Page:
Difference between revisions of "Capitalization Standard/Japanese Releases Clarification"

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((Imported from MoinMoin))
((Imported from MoinMoin))
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This exception arises because of the [[Style Principle|StylePrinciple]]s: both [[Artist Intent|ArtistIntent]] and [[Consistent Original Data|ConsistentOriginalData]] take priority over the [[Capitalization Standard|CapitalizationStandard]]s.
 
This exception arises because of the [[Style Principle|StylePrinciple]]s: both [[Artist Intent|ArtistIntent]] and [[Consistent Original Data|ConsistentOriginalData]] take priority over the [[Capitalization Standard|CapitalizationStandard]]s.
   
For Western artists capitalization is not usually considered part of the title. They often use eccentric capitalization on covers, but reverse to standardized capitalization and punctuation in discographies and on re-releases of the songs.
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For Western artists capitalization is not usually considered part of the title. They often use eccentric capitalization on covers, but revert to standardized capitalization and punctuation in discographies and on re-releases of the songs.
   
 
In contrast, Japanese artists have a tendency to choose track titles and punctuation for aesthetic reasons, and tend to be very consistent about it once a track is titled. These Japanese entries, will intentionally retain the eccentricities across multiple issues, on all entries on their website (and often label websites), and on compilation issues.
 
In contrast, Japanese artists have a tendency to choose track titles and punctuation for aesthetic reasons, and tend to be very consistent about it once a track is titled. These Japanese entries, will intentionally retain the eccentricities across multiple issues, on all entries on their website (and often label websites), and on compilation issues.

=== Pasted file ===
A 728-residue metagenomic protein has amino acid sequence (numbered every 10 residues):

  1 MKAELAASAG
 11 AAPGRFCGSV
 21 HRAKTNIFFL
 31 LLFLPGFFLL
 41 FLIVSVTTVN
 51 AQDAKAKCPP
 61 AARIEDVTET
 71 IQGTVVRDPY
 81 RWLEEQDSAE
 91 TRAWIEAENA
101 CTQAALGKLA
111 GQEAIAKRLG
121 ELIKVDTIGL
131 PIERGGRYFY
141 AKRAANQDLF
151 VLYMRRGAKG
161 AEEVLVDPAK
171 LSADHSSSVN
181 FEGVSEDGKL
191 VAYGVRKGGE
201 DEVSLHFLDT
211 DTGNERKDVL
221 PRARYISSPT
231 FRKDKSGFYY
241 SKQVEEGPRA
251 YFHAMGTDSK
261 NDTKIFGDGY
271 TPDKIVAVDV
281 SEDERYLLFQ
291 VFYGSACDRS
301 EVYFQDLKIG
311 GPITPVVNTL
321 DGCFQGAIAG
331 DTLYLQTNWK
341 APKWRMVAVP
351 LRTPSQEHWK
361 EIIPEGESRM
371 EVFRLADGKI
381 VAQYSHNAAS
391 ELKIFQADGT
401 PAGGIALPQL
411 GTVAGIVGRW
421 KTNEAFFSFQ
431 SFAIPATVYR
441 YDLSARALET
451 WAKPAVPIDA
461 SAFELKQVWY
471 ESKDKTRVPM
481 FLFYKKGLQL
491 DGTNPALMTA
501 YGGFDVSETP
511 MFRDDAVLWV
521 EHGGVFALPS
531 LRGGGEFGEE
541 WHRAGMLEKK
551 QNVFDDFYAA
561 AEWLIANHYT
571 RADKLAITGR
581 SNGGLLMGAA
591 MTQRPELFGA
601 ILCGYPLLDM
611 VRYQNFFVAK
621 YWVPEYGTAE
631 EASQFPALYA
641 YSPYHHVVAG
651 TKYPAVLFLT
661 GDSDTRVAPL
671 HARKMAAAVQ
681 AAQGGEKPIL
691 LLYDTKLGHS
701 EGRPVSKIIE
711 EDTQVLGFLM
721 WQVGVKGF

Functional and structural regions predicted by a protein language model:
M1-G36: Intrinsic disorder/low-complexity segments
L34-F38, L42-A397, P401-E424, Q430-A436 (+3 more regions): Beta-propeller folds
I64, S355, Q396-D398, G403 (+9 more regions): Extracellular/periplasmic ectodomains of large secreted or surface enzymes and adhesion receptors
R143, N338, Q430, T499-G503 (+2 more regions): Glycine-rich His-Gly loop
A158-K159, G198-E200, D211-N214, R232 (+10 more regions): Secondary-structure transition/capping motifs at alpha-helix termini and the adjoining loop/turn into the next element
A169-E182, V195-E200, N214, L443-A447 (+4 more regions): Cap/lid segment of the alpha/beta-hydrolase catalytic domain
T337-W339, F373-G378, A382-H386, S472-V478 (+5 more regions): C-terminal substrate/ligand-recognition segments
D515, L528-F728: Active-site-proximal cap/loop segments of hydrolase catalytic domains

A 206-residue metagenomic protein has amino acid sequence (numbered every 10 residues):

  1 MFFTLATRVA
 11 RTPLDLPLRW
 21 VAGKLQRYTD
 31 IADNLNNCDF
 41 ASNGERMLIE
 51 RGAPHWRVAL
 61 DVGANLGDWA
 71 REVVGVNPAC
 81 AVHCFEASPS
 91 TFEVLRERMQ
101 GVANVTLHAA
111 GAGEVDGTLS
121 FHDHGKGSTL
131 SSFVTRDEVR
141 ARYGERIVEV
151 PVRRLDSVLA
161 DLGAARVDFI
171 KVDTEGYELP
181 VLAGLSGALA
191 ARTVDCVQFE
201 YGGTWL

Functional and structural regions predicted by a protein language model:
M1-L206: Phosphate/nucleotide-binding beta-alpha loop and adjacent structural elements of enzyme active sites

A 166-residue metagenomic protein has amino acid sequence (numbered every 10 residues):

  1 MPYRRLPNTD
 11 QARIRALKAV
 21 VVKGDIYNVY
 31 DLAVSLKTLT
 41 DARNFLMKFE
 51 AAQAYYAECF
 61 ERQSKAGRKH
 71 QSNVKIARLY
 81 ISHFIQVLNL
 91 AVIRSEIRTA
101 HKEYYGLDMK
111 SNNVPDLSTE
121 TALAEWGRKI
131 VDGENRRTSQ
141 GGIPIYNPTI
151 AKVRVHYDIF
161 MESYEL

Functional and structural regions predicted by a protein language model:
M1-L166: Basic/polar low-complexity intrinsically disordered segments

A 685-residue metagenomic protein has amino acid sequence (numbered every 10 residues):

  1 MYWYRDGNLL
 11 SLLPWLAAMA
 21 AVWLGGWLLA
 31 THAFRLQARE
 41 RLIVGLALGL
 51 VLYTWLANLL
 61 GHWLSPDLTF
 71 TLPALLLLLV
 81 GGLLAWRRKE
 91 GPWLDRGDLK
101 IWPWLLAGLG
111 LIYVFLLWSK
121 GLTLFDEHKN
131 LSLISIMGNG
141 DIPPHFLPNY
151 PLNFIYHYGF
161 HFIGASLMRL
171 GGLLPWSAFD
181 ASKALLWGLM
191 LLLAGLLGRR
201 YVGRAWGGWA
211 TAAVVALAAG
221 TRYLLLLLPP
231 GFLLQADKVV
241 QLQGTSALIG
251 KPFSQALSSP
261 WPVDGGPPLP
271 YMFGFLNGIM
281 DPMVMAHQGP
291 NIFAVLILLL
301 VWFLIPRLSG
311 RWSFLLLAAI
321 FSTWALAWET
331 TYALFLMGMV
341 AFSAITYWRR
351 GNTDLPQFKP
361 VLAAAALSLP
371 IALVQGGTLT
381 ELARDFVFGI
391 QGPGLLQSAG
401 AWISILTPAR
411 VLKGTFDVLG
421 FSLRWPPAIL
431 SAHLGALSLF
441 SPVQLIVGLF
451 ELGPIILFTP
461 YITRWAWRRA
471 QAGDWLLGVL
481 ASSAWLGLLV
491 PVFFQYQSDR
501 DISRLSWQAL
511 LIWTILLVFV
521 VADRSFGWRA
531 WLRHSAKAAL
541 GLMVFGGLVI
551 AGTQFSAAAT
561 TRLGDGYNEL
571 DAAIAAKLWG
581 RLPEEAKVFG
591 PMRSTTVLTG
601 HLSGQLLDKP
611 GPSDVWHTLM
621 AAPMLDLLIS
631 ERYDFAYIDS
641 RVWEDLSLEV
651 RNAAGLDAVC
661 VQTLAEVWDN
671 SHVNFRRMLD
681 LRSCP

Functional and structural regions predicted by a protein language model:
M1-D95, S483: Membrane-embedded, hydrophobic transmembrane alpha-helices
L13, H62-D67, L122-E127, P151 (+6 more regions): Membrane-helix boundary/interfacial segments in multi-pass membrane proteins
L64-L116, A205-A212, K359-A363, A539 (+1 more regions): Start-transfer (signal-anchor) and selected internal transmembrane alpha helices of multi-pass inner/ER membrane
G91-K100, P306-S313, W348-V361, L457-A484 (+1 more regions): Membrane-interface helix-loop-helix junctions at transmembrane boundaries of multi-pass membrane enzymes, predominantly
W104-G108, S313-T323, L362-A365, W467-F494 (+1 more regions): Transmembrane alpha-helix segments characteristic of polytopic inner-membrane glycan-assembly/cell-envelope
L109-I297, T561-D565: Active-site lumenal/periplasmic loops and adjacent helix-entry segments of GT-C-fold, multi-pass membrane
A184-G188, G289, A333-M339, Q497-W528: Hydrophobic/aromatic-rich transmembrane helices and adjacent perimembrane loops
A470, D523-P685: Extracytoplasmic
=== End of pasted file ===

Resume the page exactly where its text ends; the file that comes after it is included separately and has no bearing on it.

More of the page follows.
Revision as of 16:13, 3 May 2007

Capitalization Standard Exception for Japanese Releases

  • Status: This page outlines an exception to the capitalization rules for the English language when it appears on some Japanese releases. This is a ProposedStyleGuideline.

In English

For Japanese releases by Japanese artists, copy the track titles exactly as they are on the cover. This ignores CapitalizationStandardEnglish.

Rationale

This exception arises because of the StylePrinciples: both ArtistIntent and ConsistentOriginalData take priority over the CapitalizationStandards.

For Western artists capitalization is not usually considered part of the title. They often use eccentric capitalization on covers, but revert to standardized capitalization and punctuation in discographies and on re-releases of the songs.

In contrast, Japanese artists have a tendency to choose track titles and punctuation for aesthetic reasons, and tend to be very consistent about it once a track is titled. These Japanese entries, will intentionally retain the eccentricities across multiple issues, on all entries on their website (and often label websites), and on compilation issues.

To Do

  • Insert a couple of good examples, here. Something from the Escaflowne soundtracks or Gits:SAC maybe, that have been edited a million times and are about as accurate as we'll ever manage)
  • I don't think we need this in Japanese, do we?
  • Figure out if we need to mention other languages than English and Japanese.